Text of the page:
The Mishnah, a body of Jewish legal text compiled around the year 200 C.E, has played a foundational role in the history of Judaism. As the first text of the rabbinic tradition (together with the Gemara it makes up what is known as the Talmud), the Mishnah arguably played a greater part in the re-invention of Judaism after the destruction of the Second Temple than any other text.
However, many Jews have never heard of it. If you are one of them, know that you are not alone! Despite the Mishnah’s immense importance to Jewish life in the past and present, it often flies entirely under the radar, such that many Jews who are deeply engaged in synagogue life never crack open a page of its teachings.
Why the Mishnah Gets So Little Attention
The reasons for this are numerous and varied. First, it is written in terse, fragmented Hebrew that can be ambiguous in its meaning. That reality can make reading the text (even in English translation) a challenge. Second, it devotes substantial time to many subjects that seem quite distant from 21st-century concerns, such as temple sacrifices and ritual purity laws. Third, many rabbis and educators present it primarily as a book of esoteric laws – and for most people, the idea of sitting down to read a bunch of legal jargon from the year 200 feels downright ridiculous.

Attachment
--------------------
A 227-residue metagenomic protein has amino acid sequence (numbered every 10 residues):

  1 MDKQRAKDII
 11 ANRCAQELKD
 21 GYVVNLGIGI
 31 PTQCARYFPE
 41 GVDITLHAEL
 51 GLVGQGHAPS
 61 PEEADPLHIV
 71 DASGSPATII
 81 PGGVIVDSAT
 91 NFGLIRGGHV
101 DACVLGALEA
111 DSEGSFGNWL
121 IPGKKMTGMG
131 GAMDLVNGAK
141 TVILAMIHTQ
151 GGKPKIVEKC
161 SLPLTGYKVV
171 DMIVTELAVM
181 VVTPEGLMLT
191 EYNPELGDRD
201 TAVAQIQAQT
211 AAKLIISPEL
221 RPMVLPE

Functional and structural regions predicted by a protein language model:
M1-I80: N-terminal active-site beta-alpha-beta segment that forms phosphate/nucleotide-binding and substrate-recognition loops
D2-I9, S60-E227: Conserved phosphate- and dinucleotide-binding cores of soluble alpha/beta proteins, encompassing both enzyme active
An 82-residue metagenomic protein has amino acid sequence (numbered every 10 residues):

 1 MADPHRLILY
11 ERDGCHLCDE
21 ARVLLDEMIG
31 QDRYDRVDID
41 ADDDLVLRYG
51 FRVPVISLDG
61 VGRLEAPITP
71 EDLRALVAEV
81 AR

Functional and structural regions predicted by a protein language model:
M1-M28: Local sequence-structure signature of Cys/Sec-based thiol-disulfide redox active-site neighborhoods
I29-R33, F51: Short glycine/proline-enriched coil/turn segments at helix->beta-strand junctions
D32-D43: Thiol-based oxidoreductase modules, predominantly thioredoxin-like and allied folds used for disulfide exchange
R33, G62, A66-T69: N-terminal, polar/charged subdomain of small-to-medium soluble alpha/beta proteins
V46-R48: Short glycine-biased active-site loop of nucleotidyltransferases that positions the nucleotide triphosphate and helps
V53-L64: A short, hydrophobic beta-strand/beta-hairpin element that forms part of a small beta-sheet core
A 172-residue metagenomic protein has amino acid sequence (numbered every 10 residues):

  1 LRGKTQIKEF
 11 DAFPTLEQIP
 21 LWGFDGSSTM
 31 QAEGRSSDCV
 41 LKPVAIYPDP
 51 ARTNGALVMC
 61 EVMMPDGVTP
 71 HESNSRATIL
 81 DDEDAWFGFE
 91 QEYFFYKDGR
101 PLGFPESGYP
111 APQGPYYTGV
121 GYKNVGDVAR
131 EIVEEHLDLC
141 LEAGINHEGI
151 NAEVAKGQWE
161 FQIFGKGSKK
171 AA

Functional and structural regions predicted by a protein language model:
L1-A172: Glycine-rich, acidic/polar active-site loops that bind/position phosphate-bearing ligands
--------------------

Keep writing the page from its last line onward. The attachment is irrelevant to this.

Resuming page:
Despite all that, I find that the Mishnah can be genuinely transformational. For anyone looking to engage more deeply in the study of Judaism – past, present, or future – it is a great place to start.
But before arguing why this 63-tractate, 500+ chapter, 1,800-year-old document is worth your time, let’s explore its content.
The Mishnah’s Structure: Six Books
The Mishnah is organized into six books:
• Zera’im (Seeds) provides an overview of the agricultural world inhabited by ancient Jews. It also outlines key elements of Jewish liturgy’s structure.
• Mo’ed (Seasons) examines the yearly calendar of Jewish holidays, including Shabbat, introducing many of the details that today we take for granted. As one prominent example, the Mishnah codifies the idea of a Passover seder, which now serves as one of the bedrock experiences of Jewish life all over the world.